My boards were dirty. Very dirty. Now you would think all that water time would keep them clean but unfortunately that’s not that case. That wax layer can get pretty dirty. Or it gets stuck in places where it’s not meant to be from various roadies if you don’t stack your boards carefully with towels in between.
So most boards need a bit of a clean and a new layer of wax now and then. I’ve been procrastinating to give my boards a bit of a spring clean for ages now. Stripping my boards of wax and giving them a new layer comes somewhere between vacuum cleaning and ironing in my list of least favourite chores. Now I can avoid ironing by avoiding buying any clothes that need ironing and a cleaner quickly fixes the vacuum cleaning issue. I have not quite found a board that does not need wax or cleaners who include board cleaning as part of their repertoire.
It did come to a point though when I could no longer avoid the unavoidable. Most of my boards were more black than white because the black rubber of the wetsuit rubs off onto the wax layer and I think my boards weighed almost twice as much as they would with 50 layers of wax. Also, I’m not quite sure if it’s really smart to mix hot, cold and warm wax… In short, time to strip off.
To make the board spring clean as painless as possible a few tips:
- Pick a sunny day for your spring clean. Leave the board out in the sun for a few minutes and it will make the wax soft and easier to remove.
- Oh bummer no wax-comb – one of my favourite excuses to procrastinate. Not a particular good one though. Just unscrew one of your fins. The edge of a fin will do the job…(unless you lost your fin key too than you are really screwed..)
- Remove all the wax as well as you can. Make sure you roll all the wax into a ball so you can dispose of it easily rather than just leaving it in the grass or wherever you are on your cleaning mission.
- Use turpentine and an old shirt to get rid off any stubborn residual. You can also use a bit of turpentine to polish your board and give it back the glow it’s seen in better times. Use the turpentine sparingly and try not to inhale. Don’t think it’s necessarily healthy.
- Check for dings while you are at it. Well, usually it’s not about checking for dings but discovering them under multiple layers of wax. Kelly – one of my boards went straight to the ding-repairer.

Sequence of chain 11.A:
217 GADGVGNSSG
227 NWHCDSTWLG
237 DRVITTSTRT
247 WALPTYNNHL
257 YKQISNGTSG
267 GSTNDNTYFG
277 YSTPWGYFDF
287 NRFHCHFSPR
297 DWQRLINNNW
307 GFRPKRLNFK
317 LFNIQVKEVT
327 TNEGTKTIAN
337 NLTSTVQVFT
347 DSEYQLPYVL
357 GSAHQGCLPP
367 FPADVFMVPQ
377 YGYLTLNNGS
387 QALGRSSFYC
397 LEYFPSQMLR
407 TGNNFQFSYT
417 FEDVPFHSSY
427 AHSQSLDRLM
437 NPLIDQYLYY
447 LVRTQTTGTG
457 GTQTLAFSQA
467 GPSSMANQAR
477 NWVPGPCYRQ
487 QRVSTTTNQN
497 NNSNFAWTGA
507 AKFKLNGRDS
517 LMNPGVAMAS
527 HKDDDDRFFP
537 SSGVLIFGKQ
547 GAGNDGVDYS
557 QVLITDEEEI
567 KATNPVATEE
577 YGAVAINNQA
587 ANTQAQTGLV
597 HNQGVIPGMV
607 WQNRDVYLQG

- Once you’ve gotten rid of the wax, re-apply a nice new layer of wax. Preferably, wax that’s right for the conditions (by the way, a bit of a no-brainer but you may want to check BEFORE you start the cleaning session if you have enough wax, nothing more annoying than discovering the waxless situation after you’ve stripped your board bare of any sticky cover). For this time of the year in Sydney, you can probably get away with cold or warm water wax. Just don’t use tropical or hot water wax unless you are about to head to Indo.
- I’m sure you’ve got your own smart technique for applying wax. I find the “criss cross first with the edge of the wax block and then give it once over rub with the flat side” technique the most effective and least painful one. If you know where you place your feet you can focus your waxing energy onto those patches for maximum impact with the least effort.
Voila, that’s all there is to a smooth and shiny board. It’s hard work but once you get into the swing of it you are fine. Actually, it’s not that hard. It should only take you ten minutes unless you do four boards at once and have to scrap of wax from last year. Two people in the surf asked me already if I had a new board….oopsies…looks like the board spring clean was well overdue….